Tuesday, November 10, 2009

Zhang Huan Ash Paintings

Portrait by Chuck Close whom Haun also painted

Zhang Huan, one of China's leading contemporary artists is known for his ash paintings. He included the above, made of incense remains, in "Semele," an opera in which he had his (stage) directorial debut in Brussels, Belgium at the Theatre Royal de la Monnaie.

Here are some excerpts taken from an interview by Elena Geuna about his ash paintings.

(Zhang Huan, Rebirth, Published by ProjectB Contemporary Art, 2009, Italy)

ZH: When I was young, I would go to the temples with my family and light incense and pray to Buddha. Even though at the time I didn’t really understand it, it was already part of my life. Today Buddhist doctrine can make me calm, peaceful. It can help me to better understand impermanence and the karma of cause and effect.

During my eight years in New York, I began to once again come to know Chinese culture.
After returning to China, I had a deeper appreciation of tradition and faith. I discovered incense ash, doors, cow skin... Tradition is the body of a people, faith is the soul of a people. Body and soul together create a complete existence. China is currently putting all its strength into developing and moving forward, but it can’t leave behind its body and soul.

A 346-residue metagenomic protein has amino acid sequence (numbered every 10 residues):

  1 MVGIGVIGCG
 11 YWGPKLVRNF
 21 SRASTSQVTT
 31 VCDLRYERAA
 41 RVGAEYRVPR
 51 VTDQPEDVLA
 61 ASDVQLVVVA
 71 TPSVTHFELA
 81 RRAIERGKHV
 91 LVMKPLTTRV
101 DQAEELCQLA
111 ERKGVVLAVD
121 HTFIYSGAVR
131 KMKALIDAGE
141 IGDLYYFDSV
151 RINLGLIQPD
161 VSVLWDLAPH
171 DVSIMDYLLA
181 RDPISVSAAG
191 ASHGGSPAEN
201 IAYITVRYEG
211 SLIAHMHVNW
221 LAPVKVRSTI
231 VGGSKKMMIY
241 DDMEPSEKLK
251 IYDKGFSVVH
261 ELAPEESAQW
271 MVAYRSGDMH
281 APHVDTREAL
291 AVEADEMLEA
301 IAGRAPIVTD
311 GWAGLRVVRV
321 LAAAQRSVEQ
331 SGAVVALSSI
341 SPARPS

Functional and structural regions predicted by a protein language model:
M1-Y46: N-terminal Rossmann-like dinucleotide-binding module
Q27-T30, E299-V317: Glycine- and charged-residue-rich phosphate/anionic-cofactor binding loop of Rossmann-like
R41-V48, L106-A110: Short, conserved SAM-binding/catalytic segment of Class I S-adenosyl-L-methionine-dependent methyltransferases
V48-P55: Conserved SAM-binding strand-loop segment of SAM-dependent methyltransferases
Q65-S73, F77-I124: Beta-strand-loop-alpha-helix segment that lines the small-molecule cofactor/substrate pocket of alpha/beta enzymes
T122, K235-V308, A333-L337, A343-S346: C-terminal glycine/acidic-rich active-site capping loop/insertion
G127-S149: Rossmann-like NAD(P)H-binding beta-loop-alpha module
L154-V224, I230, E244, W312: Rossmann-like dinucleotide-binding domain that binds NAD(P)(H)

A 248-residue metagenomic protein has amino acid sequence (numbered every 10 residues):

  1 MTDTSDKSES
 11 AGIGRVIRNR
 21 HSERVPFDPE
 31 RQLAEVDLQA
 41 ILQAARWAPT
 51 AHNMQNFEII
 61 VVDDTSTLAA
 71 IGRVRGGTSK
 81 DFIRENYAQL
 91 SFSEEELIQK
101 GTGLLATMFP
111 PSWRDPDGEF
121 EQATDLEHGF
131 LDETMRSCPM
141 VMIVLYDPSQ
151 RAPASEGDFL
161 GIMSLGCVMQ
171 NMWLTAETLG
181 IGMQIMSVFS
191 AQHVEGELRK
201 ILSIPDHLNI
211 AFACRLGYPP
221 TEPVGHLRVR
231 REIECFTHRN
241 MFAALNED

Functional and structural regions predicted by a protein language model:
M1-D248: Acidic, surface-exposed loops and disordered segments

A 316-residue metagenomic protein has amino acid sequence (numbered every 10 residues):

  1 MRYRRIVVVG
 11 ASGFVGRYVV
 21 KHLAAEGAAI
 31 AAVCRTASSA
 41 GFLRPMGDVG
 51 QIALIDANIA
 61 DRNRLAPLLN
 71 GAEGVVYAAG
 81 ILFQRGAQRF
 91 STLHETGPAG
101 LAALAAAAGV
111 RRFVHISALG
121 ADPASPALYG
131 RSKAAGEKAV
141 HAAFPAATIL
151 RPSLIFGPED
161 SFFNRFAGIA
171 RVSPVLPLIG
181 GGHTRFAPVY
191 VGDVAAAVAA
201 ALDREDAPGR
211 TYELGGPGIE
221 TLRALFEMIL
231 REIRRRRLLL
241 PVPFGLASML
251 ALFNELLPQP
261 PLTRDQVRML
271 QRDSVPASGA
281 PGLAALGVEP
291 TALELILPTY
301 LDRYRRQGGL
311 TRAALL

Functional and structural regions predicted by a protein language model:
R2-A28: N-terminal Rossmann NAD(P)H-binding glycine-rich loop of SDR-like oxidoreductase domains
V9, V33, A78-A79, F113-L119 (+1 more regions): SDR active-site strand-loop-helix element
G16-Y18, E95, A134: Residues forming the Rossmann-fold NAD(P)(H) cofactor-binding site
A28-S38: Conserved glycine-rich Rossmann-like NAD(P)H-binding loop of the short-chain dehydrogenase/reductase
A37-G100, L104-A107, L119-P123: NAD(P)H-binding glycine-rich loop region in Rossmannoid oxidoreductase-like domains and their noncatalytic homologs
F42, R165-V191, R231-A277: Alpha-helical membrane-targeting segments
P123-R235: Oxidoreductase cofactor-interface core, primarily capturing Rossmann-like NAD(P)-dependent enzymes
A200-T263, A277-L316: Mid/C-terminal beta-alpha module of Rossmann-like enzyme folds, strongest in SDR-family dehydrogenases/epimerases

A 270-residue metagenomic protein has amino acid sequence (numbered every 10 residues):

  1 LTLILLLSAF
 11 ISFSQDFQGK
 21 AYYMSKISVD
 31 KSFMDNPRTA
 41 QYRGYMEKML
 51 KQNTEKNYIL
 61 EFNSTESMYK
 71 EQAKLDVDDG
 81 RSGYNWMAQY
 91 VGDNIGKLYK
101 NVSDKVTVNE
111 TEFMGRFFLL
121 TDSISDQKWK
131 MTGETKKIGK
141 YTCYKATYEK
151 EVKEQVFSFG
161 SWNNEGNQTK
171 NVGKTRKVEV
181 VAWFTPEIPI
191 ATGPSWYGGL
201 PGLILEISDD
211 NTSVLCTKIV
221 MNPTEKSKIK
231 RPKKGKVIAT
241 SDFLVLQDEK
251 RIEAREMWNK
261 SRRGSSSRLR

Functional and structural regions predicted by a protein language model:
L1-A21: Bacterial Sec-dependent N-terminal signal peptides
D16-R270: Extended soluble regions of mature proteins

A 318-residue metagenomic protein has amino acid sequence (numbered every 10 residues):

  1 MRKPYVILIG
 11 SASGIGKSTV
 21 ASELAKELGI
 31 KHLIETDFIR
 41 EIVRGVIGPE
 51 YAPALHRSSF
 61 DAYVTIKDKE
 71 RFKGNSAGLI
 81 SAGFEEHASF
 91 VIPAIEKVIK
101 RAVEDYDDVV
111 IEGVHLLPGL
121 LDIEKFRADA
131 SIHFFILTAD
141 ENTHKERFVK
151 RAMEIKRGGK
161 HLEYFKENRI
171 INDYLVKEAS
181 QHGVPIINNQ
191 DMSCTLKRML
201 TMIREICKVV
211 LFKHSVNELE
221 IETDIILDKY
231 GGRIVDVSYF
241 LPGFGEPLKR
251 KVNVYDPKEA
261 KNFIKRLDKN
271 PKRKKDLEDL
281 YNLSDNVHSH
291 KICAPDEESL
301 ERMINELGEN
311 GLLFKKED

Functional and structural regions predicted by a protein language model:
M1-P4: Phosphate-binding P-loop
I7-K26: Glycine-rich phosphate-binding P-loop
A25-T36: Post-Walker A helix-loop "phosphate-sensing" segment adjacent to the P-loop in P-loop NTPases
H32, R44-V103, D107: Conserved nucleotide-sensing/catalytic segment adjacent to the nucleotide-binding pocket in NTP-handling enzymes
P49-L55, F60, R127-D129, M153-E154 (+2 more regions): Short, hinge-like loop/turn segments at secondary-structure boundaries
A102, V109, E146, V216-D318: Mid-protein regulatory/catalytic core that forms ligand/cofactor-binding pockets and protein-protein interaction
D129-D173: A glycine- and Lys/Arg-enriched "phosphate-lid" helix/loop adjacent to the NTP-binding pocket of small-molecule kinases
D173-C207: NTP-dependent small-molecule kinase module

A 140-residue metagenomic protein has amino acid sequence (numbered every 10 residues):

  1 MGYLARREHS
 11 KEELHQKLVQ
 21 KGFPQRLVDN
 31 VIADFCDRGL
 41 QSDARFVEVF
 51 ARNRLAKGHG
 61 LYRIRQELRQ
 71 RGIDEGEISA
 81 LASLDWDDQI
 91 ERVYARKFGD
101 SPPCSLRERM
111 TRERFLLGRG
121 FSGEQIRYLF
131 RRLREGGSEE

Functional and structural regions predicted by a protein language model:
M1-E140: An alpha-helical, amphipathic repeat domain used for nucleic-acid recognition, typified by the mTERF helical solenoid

Three years ago I became a lay Buddhist. The temple is a completely different world, one of hope. When I see the ashes of these prayers (about life and death), it really moves me. This gave rise to my idea to create art out of incense ash. Two years ago was the first time I brought the ash from the Shanghai Jing’an Temple back to my studio. It is hard to use language to describe how I felt at the time. The other workers and I knelt before the ash.

Every year we bring several thousand cubic units of ash from dozens of temples in the Jiangsu-Zhejiang region back to the studio. The ash from the temples all comes in oil canisters, oftentimes the ash continues burning in the barrels for one or two months. When it is taken to the ash storage room, we brave great smoke and flames. After the basic ash group of he studio handles this, then they pick through it, separating it into type and color. Then the creative ash group use the ash to make paintings, ash sculptures, and ash installation.

For me ash is not ash, nor is it a material, it is a kind of collective soul, collective memory, and collective blessing. I choose photographs that move me, some of them come from militarylife during the Revolution, some are from daily life and others are historical figures. I try to communicate with the souls behind these photographs, just as I am in working together with the countless souls contained in the ash. Ash is a kind a carrier of hope, made solid by souls.

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1 comment:

  1. This is such an amazing artist, I had no idea about his work. Thank you for posting for the rest of us!


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